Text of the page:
The University of Luxembourg has a laboratory for indoor flight tests and for other robotics activities, such as ground and space robotics. This lab is equipped with a motion capture system and have a dimension of 5x6x4.5 meters (WxLxH). 

Visualisation Wall

The LIST’s Visualisation Wall offers a cutting-edge environment for large-scale interactive data visualisation. It consists of a huge high-resolution display with 50 million pixels to accommodate unprecedented amounts of data using multiple synchronised data visualizations. This 7-metre wall-sized display affords collaborative decision-making for complex analytical tasks.  

The VisWall comes with a powerful computer cluster to perform on-the-fly computations triggered by user interactions and provide immediate feedback. Users get an immersive data experience thanks to the numerous ways of interacting with the VisWall, including multi-touch, motion-tracking based on commercial and custom 3D-printed interaction devices for navigation in large data spaces, orchestrated to meet their needs. A wide range of applications involving the exploration and analysis of large and/or complex data sets can be supported.

European Infrastructures (platforms)


(European Advanced Translational Research Infrastructure in Medicine)

EATRIS is a European Infrastructure owned by its member states, of which Luxembourg is one.
Its focus is on translation medicine (bench to bed and back) and it has a patient-centric approach.

EATRIS provides the following process-oriented benefits to all member states: regulatory guidance, training opportunities, industry/academic collaboration and validation of tools and technologies.


(European Advanced Translational Research Infrastructure in Medicine)

ELIXIR is the European research infrastructure for data in life sciences, providing access to data resources, tools and training around research. It has been acknowledged as one of the three most strategically relevant research infrastructures in Europe. Its Luxembourgish Node is hosted at the LCSB.

ELIXIR-LU is dedicated to “give life to biomedical data”, offering long-term sustainability of tools and data for biomedical research. ELIXIR-LU aims to facilitate long-term access by providing an open-access as well as a controlled access data hub for research data and offers tools for scientists in both academia and industry. On the national level, we also support electronic data capture, management, analysis and archiving, including GDPR compliance tools.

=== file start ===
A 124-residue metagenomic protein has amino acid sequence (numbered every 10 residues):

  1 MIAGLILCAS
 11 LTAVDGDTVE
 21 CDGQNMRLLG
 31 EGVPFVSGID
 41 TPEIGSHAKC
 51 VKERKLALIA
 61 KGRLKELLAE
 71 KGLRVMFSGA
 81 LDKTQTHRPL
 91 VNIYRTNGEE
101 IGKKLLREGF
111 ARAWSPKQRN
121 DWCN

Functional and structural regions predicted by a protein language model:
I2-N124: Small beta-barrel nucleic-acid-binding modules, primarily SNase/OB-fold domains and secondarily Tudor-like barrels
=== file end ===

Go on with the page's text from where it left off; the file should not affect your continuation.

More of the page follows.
(Partnership for Advanced Computing in Europe)

PRACE, an international non-profit association, seeks to enhance European competitiveness in HPC for the benefit of society by offering persistent world-class HPC services and data management resources for scientists and researchers from academia and industry in Europe. Each of the member countries of this association has to select a representative organisation with the aim of helping the development of a pan-European supercomputing infrastructure.

Due to its reputation and national expertise in the HPC and Big Data domains, the University of Luxembourg has received the support from all public research centres in Luxembourg and has been chosen by the Ministry for Higher Education and Research (MESR) to represent the country within PRACE.


(Digital Research Infrastructure for the Arts and Humanities)

DARIAH is a large research infrastructure aiming to enhance and support digitally enabled research and teaching across the Arts and Humanities. DARIAH is a network of people, expertise, information, knowledge, content, methods, tools and technologies from its member countries.   It develops, maintains and operates an infrastructure in support of ICT-based research practices and sustains researchers in using them to build, analyse and interpret digital resources. By working with communities of practice, DARIAH brings together individual state-of-the-art digital arts and humanities activities and scales their results to a European level. It preserves, provides access to and disseminates research that stems from these collaborations and ensures that best practices, methodological and technical standards are followed.

Luxembourg is one of the founding members of the DARIAH infrastructure, which currently has 17 member countries.


(The Survey of Health, Ageing and Retirement in Europe)

The Survey of Health, Ageing and Retirement in Europe (SHARE) is a research infrastructure for studying the effects of health, social, economic and environmental policies over the life-course of European citizens and beyond. From 2004 until today, 380,000 in-depth interviews with 140,000 people aged 50 or older from 28 European countries and Israel have been conducted. Thus, SHARE is the largest pan-European social science panel study providing internationally comparable longitudinal micro data which allow insights in the fields of public health and socio-economic living conditions of European individuals.

In Luxembourg, the survey is possible thanks to the financial support of the Ministry of Higher Education and Research and the technical involvement of the Luxembourg Institute of Socio-Economic Research (LISER)
SHARE Luxembourg website